On 17 and 18 October, the leaders of the 27 EU member states will meet in Brussels to discuss the current state of negotiations with the UK and the deepening of Economic and Monetary Union (EMU).

     

    About HWG

    The Cuxhaven Port Association (HWG) represents the interests of Cuxhaven’s maritime companies, institutions and private individuals united by the common goal of marketing and further developing the port at the mouth of the river Elbe. The HWG also promotes Cuxhaven’s standing as the most important port site for offshore wind energy in Germany. Current news about the HWG can be found on the Homepage, on LinkedIn and Twitter.

     

    Press contact details for Hafenwirtschaftsgemeinschaft Cuxhaven e.V.
    Gwendolyn Dünner
    Medienbüro am Reichstag GmbH
    Im Haus der Bundespressekonferenz
    Reinhardtstr. 55
    10117 Berlin
    Phone +49 (30) 20 61 41 30 41
    Fax +49 (30)-30 87 29 95
    This email address is being protected from spambots. You need JavaScript enabled to view it.



     

  • Cuxhaven and Brexit

    Cuxport and DFDS give a presentation at an event hosted by the Nautical Club Cuxhaven

    (v.l.n.r.): Philipp Rademann, Geschäftsführer der Geschäftsstelle Cuxhaven der IHK Stade, Hans-Peter Zint, Vorsitzender der HWG, Brigitte Langenhagen, ehemalige Abgeordnete im EU-Parlament und Vize-Präsidentin des FP-AP Council of Europe, Marcus Braue, Niederlassungsleiter der DFDS in Cuxhaven, Arne Ehlers, Vorstand des Nautischen Vereins. Copyright: Joachim Wöhlkens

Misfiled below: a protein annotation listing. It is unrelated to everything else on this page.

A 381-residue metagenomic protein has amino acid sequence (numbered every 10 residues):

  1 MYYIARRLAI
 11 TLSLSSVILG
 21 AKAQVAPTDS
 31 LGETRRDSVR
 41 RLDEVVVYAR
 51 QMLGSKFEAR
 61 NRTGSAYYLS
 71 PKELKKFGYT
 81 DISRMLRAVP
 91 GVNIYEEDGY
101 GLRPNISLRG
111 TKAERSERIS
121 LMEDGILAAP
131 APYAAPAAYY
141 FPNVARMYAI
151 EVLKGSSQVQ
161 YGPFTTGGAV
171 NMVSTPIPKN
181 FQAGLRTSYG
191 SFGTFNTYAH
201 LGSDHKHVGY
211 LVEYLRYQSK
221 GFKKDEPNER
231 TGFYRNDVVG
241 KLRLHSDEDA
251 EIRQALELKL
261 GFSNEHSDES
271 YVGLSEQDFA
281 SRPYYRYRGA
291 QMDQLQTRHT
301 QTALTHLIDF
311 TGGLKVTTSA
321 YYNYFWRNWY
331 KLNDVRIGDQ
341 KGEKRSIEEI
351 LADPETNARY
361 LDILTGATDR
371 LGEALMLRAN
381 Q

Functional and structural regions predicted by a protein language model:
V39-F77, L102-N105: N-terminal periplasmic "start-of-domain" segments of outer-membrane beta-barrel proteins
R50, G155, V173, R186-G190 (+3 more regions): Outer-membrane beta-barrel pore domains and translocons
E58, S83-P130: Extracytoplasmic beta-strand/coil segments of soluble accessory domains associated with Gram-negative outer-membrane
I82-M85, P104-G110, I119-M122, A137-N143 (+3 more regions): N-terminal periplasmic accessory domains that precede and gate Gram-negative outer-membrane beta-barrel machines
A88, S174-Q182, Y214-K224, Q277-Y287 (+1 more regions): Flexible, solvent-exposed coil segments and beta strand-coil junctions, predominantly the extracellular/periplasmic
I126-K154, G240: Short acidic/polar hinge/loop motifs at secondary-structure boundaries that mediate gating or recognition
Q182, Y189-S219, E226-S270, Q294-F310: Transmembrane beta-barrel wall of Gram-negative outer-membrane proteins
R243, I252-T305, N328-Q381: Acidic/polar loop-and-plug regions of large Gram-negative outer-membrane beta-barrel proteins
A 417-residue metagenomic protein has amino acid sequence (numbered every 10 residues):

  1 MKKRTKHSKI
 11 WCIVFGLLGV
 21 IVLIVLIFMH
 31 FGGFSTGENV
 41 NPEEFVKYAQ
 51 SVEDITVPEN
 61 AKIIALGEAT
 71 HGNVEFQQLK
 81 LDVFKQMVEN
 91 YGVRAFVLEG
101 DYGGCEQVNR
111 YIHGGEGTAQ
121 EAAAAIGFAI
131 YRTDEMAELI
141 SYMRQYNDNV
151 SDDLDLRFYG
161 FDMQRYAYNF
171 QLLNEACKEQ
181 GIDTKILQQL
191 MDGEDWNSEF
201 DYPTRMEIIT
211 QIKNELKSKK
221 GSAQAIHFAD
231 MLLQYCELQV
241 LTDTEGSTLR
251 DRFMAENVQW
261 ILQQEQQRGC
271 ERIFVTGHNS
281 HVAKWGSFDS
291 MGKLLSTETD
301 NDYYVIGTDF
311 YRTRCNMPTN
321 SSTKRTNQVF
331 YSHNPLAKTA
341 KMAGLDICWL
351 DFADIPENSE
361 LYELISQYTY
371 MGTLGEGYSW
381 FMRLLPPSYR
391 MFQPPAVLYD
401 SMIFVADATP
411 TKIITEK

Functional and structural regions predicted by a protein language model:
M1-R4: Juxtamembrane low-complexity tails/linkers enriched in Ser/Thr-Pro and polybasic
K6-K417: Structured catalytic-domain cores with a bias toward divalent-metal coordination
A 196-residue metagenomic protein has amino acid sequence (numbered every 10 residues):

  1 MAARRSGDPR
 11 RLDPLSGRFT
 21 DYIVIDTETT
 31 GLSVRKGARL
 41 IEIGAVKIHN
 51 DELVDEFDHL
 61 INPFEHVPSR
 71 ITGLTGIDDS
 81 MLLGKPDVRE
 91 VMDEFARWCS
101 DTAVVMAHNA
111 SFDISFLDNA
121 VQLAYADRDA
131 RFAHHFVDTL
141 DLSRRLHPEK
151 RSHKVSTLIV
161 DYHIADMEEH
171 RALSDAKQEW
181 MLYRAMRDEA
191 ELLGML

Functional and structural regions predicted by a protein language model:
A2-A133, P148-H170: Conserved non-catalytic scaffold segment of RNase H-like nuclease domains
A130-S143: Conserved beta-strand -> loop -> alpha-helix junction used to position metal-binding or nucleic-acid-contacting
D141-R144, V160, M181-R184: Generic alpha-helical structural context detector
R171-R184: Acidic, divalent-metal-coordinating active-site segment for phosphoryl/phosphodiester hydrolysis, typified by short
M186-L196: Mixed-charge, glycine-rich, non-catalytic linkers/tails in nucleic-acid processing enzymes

Whether it happens in October or in the next few months, Brexit is coming closer and, despite solid preparations, Cuxhaven’s businesses are anxiously looking toward Great Britain, where Prime Minister May, at least for now, still does not have a parliamentary majority for the exit deal with the EU. Brexit was a topic of the regular monthly evening event of the Cuxhaven Nautical Club (Nautischer Verein Cuxhaven) on 18 March 2019. Cuxhaven Port Association (HWG) members Cuxport and DFDS, represented by Hans-Peter Zint and Marcus Braue, respectively, shared their opinions regarding current events as well as regarding the concrete preparations which have been made by the port-based businesses.